Broadway Arcade Railway, 1884, New York Transit Museum, via Wikimedia Commons
Post-Civil War, pre-subway New York City had–surprise–a traffic problem. The number of horse cars and stages that clogged the streets was growing at an alarming rate. Among the proposed solutions was a railway that would be built beneath Broadway, branching out to the east and west at 23rd Street all the way up to the northern tip of Manhattan. The idea was gaining political support, but not everyone was onboard with the idea.
So what happened?
For many, Frank Lloyd Wright is considered the archetype of his profession; he was brash and unapologetic about his ideas, he experimented and tested the limits of materiality and construction, and he was never afraid to put clients in their place when they were wrong. It was this unwavering confidence paired with a brilliant creative mind that made him one of the greatest American architects to ever live. And one of the most influential.
This week Wright would have turned 150 years old, so to celebrate his birthday and his importance to the practice of modern architecture, we’re paying tribute to the architect’s built, destroyed, and never-constructed New York works. Amazingly, of the more than 500 structures credited with his name, he can only claim one in Manhattan.
Here’s our tribute to the great American architect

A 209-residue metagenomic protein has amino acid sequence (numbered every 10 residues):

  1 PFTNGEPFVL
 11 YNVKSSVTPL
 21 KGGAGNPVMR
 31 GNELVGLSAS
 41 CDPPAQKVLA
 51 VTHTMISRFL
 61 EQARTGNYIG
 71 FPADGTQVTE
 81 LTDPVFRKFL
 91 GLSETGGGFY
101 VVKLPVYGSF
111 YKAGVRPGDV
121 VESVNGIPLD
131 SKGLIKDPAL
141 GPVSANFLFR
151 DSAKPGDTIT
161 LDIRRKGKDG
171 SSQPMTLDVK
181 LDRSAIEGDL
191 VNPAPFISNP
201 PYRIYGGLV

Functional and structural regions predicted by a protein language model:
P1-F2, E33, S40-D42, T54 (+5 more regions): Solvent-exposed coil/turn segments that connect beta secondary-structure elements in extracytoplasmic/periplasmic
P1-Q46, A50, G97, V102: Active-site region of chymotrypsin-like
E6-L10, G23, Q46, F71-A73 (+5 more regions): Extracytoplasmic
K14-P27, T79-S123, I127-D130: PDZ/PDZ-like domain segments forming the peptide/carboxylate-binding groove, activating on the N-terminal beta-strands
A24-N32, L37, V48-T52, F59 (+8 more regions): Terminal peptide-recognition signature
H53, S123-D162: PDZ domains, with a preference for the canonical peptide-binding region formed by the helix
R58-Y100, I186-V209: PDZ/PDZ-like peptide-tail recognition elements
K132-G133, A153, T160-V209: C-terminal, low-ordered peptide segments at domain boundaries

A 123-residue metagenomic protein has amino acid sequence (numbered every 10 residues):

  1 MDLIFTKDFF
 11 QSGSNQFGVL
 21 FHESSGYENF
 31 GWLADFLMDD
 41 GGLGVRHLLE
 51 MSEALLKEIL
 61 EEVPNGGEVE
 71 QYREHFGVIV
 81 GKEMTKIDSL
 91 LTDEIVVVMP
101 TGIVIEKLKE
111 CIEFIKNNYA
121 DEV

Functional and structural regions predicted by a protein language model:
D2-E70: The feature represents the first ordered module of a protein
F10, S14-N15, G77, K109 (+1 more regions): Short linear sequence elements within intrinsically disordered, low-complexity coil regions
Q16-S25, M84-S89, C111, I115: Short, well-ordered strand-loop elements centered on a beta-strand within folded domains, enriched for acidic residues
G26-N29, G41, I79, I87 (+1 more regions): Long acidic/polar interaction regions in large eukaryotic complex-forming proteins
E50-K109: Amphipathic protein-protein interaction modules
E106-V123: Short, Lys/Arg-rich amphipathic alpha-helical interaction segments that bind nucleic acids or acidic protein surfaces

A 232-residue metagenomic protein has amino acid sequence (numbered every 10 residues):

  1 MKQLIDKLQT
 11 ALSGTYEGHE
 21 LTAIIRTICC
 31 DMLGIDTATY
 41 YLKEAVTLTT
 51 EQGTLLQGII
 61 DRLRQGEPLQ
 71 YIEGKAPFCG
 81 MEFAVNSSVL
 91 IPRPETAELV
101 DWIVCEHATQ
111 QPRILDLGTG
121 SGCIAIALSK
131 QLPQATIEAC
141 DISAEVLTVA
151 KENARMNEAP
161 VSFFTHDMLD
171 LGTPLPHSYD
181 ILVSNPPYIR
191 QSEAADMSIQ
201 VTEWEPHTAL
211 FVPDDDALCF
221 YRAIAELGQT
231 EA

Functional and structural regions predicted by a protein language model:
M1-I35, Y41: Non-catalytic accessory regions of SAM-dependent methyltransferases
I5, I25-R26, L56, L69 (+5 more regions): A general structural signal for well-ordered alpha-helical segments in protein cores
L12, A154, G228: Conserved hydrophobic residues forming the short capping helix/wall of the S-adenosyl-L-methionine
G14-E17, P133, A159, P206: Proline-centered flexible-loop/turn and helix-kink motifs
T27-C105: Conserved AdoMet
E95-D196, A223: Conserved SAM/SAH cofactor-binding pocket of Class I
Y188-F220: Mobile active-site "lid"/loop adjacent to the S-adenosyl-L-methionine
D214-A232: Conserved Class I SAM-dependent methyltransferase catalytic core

While we all love to ogle the latest and greatest rendering reveals, it’s a shame how quickly we forget about the incredible architecture that could have risen once their plans get scrapped. To give a small consolation to the architects who spent countless hours and sleepless nights scribbling skyscrapers with the hope of transforming the built landscape, Rubberbond has created a nifty infographic showing 25 ambitious projects that today, for better or worse, only live on in drawings. From a pyramid-shaped mausoleum in London designed to hold five million corpses to a Sagrada Familia-like hotel Gaudí fashioned for NYC to a giant Bucky dome that could have covered Manhattan, have a look at all the lost designs ahead and then weigh in—was it a good idea these were dumped or would they have been great architectural additions?
See the whole thing here
Many wonder why such a prolific and famous architect as Frank Lloyd Wright didn’t have more buildings in New York City. It’s safe to say he wasn’t a huge fan of urban density, but how could one possibly create something as iconic as the Guggenheim’s spirals without getting any other work in the city? As we showed in a previous post, two Wright designs have actually been demolished. Now, we will look at the two buildings Wright intended for the New York area which were never fully realized—at least, not in Manhattan.
See the Frank Lloyd Wright designs here